As a host of Southern Gardening, I primarily promote landscape and garden ornamentals through newspaper articles, TV segments, and social media posts.
So I find it interesting that most of the questions I receive revolve around the vegetable garden.
Our ornamental plants give us the aesthetics of the landscape and the garden that we consume with our eyes. But the vegetable garden provides the home gardener with a tangible, consumable product: perhaps a tomato or a pepper in the summer or radishes, carrots or lettuce leaves in the winter.
As a “typical” home gardener, I really enjoy growing and experimenting with my vegetable garden. Each season I learn something new to share with Mississippi gardeners.
This year, tomatoes generated the majority of questions sent to me. So I’d like to share some tips and tricks that I’ve learned over the years to help you succeed in growing your own tomatoes.
The goal of most gardeners is to grow that perfect vine-ripened fruit. But most years, bugs, birds, squirrels and rats seem to conspire to make harvesting a vine-ripened tomato as magical as finding a unicorn.
The fact is, the longer the tomato is on the vine, the more likely something bad will happen. I like to harvest my large-fruited tomatoes when they start to show the first blush of color.
I bring them inside to finish ripening. At this point, the fruit has as much sugar as it will have and will ripen well on a warm counter or windowsill. If you have a coffee maker on the counter, place your ripening tomatoes nearby, as it will be a few degrees warmer, especially if plugged in.
I place my blushing tomatoes on a germination rack to fully ripen them.
While this process works for large-fruited tomatoes, smaller cherry tomatoes ripen much faster and can usually be ripened on the vine.
Tomato worms can cause frustrating problems for gardeners. These hawk or hawkmoth caterpillars seem to come out of nowhere and can consume an entire tomato overnight.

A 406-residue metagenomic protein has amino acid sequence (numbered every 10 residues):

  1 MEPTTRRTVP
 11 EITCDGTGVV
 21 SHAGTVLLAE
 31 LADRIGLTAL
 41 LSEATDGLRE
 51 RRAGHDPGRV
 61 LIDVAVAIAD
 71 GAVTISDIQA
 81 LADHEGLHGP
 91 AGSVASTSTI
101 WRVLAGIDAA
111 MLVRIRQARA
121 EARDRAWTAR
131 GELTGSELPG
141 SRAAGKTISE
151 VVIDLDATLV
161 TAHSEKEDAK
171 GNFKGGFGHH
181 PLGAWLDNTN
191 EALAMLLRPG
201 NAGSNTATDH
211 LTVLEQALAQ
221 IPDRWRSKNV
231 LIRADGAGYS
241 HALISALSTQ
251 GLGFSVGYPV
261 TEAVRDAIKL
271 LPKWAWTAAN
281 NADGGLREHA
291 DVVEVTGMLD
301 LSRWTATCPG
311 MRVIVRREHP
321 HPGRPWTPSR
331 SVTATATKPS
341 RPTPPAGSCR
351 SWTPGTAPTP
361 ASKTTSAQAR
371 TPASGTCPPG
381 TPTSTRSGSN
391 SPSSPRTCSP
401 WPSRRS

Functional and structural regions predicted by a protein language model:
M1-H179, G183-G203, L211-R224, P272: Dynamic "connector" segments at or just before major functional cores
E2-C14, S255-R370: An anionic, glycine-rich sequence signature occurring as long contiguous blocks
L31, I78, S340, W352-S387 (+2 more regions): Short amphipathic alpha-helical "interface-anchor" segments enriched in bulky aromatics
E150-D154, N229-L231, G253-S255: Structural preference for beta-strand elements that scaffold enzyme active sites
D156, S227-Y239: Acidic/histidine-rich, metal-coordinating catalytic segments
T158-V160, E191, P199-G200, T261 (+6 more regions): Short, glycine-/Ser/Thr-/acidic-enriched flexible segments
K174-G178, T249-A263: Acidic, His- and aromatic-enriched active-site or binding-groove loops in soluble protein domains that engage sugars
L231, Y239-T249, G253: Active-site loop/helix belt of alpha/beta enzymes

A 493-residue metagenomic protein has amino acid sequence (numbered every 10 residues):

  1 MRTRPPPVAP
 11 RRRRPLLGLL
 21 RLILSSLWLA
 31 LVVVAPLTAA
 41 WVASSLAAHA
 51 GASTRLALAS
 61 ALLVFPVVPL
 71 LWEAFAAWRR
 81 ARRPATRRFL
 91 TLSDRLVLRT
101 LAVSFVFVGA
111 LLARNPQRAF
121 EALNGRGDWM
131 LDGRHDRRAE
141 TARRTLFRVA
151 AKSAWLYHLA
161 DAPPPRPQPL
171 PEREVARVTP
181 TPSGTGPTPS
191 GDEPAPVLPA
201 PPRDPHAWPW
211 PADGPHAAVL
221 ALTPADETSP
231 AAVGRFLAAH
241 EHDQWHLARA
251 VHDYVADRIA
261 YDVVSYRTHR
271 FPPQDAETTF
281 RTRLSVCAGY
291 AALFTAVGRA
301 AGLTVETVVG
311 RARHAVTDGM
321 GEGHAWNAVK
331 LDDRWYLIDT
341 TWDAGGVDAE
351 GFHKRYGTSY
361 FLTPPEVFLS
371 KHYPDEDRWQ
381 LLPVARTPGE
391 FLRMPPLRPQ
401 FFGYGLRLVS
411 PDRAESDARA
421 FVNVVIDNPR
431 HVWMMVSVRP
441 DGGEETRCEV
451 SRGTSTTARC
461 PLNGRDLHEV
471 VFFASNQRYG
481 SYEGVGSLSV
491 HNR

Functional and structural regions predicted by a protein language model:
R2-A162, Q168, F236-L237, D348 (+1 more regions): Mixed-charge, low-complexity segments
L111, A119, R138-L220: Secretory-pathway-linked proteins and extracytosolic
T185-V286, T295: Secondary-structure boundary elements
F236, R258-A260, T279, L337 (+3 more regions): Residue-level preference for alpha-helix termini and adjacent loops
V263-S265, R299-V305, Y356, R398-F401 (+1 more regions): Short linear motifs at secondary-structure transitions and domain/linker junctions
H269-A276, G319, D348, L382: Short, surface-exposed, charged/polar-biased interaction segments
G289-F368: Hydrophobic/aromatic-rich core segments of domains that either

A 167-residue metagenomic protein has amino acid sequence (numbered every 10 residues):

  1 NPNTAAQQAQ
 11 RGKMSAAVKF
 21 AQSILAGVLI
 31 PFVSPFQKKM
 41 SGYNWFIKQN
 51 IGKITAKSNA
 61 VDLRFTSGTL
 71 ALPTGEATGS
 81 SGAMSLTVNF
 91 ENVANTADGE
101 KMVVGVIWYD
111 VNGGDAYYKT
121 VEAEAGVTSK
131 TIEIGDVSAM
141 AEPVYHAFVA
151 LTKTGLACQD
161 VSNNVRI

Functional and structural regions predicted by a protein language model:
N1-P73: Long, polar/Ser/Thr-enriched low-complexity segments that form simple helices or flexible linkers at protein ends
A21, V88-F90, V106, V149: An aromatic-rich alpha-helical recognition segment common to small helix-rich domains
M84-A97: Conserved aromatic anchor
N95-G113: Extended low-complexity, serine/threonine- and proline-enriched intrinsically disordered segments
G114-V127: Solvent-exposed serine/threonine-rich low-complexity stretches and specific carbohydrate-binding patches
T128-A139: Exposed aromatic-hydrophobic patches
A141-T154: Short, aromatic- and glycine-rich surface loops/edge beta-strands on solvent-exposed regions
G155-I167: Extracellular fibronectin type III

To make matters worse, they are masters at the art of disguise as they cling under tomato stalks. Sometimes the only sign of them you can find are piles of droppings on the leaves after massive damage has been done.
But all is not lost. I discovered a technique to easily find these guys at night. Under an ultraviolet flashlight, these caterpillars fluoresce and shine like a beacon in the dark.
I don’t do much in terms of disease control, because in Mississippi our tomatoes will contract nearly every known leaf-borne fungal disease of the tomato, and it may seem like a losing battle. But what I’ve learned is that tomatoes can be very regional in their adaptation, and even with affected leaves, if you’ve selected the right varieties, the plants will still produce an abundance of fruit.
My advice is usually to ask home gardeners if they want beautiful plants or great tasting tomatoes.
A great resource to help you succeed with tomatoes is the latest version of “Mississippi Vegetable Gardener’s Guide”, formerly known as “The Garden Tabloid”. It can be found online at http://extension.msstate.edu/publications/mississippi-vegetable-gardeners-guide.
Gary Bachman is professor of horticulture extension and research at Mississippi State University Coastal Research and Extension Center in Biloxi. Contact him at [email protected]
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